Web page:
For three years in the late 1970's -- 1977, 1978 and 1979 -- the Cubs teased us by briefly contending each year with a team that really had no business being there.
Seriously. Look at this lineup:
Friday, April 14 dawned sunny and not too cold -- the high that day was 54, warmer than many openers -- and a lot of people decided they'd try to get into the bleachers that day. In those days, all bleacher tickets were still sold on the day of the game. At least 3,000 people were in line to get in at 8 am when some enterprising folks started to climb the walls. It was at that point that the Cubs, worried about a riot starting, opened the gates. That was the last Opening Day that bleacher tickets were sold on the day of the game -- for a couple of years, they even sold OD tickets on a reserved basis (my 1979-1981 OD bleacher tickets have section and row numbers, or more correctly, letters -- section I -- on them).
The Cubs raced out to a 3-0 lead in the first two innings, but blew it and then entered the bottom of the 8th trailing 4-3. They tied it when Manny Trillo led off with a single; in the station-to-station ball so common to Cub teams in those years, he was sacrificed to second and advanced to third on an infield out. After a walk to Steve Ontiveros, Ivan DeJesus doubled Trillo in.
That set up the heroics for Larry Biittner, who, as was common in the early years of Bill Buckner's tenure as Cub 1B, had come in when Buckner's ankle couldn't handle extended play. On this day, Buckner had only one at-bat before he had to leave in the third inning. Biittner slammed a Jim Bibby pitch for a walkoff -- of course, we didn't call them "walkoffs" in those days, just "game-winning home runs".
Biittner had some good, and also wacky, moments in his career. He wasn't a great player, but had a pretty good year in 1977 -- hitting .298/.345/.432 as a backup 1B/outfielder with 12 HR. He had also pitched in the 8th and 9th innings in the second game of a doubleheader on July 4, 1977, coming in with the Cubs trailing 11-2 and immediately allowing a three-run homer to Larry Parrish. He was later warned by the umpires for throwing at Del Unser when what appeared to be a curveball went behind Unser's head. And in this game on September 26, 1979, playing right field, a ball hit by the Mets' Bruce Boisclair went over Larry's head, his cap flying off as he chased it. The ball went under his cap -- searching frantically, Biittner heard us behind him yelling, "Hat! Hat!" Finally locating the ball, he picked it up and threw Boisclair out at third. And, only two other players who once wore a Washington Senators uniform stayed longer in the majors than Biittner, who was done after 1983 -- Jeff Burroughs, who finished with the Blue Jays in 1985, and Toby Harrah, the Last Washington Senator, who retired after the 1986 season.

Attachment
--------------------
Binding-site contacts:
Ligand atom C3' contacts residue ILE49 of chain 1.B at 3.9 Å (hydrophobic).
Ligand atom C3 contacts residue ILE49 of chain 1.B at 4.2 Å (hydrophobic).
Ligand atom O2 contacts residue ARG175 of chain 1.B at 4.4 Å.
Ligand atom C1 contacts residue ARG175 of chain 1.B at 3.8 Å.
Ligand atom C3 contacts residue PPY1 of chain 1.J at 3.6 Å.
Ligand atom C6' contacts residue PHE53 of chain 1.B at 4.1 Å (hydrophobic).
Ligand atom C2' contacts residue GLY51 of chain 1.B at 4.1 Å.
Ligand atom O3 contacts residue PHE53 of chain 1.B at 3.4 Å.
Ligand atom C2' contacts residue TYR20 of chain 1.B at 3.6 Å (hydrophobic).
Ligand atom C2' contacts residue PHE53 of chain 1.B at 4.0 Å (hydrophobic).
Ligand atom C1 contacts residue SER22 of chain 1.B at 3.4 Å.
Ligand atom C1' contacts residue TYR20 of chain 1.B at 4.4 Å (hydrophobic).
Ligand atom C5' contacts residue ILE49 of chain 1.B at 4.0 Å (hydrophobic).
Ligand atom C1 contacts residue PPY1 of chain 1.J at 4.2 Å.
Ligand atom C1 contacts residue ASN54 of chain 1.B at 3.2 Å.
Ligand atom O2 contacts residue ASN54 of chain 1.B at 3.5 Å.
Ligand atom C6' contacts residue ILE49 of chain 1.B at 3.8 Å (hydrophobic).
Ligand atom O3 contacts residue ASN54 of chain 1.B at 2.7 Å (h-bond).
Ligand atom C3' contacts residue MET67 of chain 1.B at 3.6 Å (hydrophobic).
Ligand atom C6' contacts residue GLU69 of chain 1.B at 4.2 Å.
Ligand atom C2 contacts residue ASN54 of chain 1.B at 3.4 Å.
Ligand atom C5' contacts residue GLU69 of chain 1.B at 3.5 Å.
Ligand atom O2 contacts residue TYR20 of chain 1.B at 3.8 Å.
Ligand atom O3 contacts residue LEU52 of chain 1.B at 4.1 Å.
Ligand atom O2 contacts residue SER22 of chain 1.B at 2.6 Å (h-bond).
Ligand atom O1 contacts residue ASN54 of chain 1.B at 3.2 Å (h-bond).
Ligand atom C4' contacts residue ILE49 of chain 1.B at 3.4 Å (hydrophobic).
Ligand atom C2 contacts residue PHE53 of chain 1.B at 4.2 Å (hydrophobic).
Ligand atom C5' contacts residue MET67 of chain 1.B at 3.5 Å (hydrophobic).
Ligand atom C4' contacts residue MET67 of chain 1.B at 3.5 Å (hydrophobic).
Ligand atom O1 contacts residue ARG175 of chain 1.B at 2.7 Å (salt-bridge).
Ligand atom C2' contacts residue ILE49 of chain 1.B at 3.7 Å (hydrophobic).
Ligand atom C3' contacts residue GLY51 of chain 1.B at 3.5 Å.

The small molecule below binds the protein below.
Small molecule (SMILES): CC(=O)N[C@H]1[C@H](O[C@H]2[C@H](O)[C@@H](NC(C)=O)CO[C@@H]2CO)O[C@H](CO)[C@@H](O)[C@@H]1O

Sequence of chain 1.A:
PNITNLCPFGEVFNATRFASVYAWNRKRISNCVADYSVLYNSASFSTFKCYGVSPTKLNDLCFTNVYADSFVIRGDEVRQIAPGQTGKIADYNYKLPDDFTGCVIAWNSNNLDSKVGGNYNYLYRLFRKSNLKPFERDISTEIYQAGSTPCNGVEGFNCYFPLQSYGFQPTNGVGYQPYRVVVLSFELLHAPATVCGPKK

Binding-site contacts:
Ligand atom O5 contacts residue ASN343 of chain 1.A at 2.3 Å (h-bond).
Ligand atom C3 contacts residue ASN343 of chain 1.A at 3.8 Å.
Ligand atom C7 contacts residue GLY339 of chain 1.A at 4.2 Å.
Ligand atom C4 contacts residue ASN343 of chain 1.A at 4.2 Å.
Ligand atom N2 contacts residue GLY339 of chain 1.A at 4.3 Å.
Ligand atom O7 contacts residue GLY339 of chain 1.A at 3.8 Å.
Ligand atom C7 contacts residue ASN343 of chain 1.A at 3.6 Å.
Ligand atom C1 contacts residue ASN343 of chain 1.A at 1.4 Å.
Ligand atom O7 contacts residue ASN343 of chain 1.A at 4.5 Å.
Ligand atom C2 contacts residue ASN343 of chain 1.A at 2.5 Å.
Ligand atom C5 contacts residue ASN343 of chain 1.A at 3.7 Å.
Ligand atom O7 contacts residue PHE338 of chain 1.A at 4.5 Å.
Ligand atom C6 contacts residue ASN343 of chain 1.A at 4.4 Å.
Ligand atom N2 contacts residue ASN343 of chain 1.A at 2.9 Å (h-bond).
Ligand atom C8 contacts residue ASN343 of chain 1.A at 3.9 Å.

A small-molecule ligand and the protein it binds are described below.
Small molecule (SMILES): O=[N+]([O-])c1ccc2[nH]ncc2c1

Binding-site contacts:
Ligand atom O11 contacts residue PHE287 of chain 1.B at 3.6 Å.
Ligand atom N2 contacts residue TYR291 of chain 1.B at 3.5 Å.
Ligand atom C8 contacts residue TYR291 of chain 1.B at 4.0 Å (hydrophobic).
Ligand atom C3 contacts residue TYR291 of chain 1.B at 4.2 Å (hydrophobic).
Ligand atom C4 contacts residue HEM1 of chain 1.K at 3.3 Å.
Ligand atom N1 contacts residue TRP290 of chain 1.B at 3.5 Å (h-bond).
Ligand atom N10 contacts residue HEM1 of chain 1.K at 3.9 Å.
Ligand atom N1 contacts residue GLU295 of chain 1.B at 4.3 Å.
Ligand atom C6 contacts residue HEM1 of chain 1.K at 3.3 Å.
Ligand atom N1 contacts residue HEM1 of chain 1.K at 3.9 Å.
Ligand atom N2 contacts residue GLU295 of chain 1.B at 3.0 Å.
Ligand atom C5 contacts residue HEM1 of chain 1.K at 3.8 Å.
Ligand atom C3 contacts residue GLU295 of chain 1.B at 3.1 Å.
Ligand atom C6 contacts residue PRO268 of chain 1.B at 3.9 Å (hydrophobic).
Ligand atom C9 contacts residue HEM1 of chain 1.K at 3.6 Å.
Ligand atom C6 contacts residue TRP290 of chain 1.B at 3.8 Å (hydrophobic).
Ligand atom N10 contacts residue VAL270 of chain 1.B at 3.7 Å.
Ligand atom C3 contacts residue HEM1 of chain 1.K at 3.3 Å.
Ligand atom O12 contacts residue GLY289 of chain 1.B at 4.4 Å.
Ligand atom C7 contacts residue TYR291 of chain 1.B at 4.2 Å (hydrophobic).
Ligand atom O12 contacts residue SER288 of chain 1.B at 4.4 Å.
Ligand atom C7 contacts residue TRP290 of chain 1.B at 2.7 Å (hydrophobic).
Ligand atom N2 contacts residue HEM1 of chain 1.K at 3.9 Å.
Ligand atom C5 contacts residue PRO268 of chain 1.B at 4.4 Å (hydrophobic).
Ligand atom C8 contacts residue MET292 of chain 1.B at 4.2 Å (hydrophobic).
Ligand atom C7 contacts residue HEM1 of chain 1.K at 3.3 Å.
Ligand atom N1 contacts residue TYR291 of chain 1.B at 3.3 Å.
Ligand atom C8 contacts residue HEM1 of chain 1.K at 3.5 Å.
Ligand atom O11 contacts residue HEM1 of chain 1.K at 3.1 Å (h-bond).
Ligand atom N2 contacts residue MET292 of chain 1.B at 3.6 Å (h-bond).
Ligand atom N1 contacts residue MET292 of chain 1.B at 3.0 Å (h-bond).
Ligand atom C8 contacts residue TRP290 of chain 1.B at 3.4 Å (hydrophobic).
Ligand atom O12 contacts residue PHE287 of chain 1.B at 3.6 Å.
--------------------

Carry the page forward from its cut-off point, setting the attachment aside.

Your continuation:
The 1978 Cubs shouldn't have even come close to contending. Dave Kingman led the club with 28 HR -- no one else hit more than nine. Radio talk show humorists called them "the Rush Street offense -- lots of singles, no action". Rick Reuschel led the team with 14 wins -- but lost 15, and no other pitcher won more than nine games. They managed to hang around the race until September -- after sweeping a doubleheader from the Astros on September 3, they were a mediocre 69-66, but only 3.5 games out of first place. The next day, forced by rainouts to play another doubleheader, this one vs. Montreal, they got swept and finished the year 79-83, 11 games out of first place.
But Larry Biittner, the man with the oddly spelled last name, got his moment in the sun with an Opening Day walkoff homer.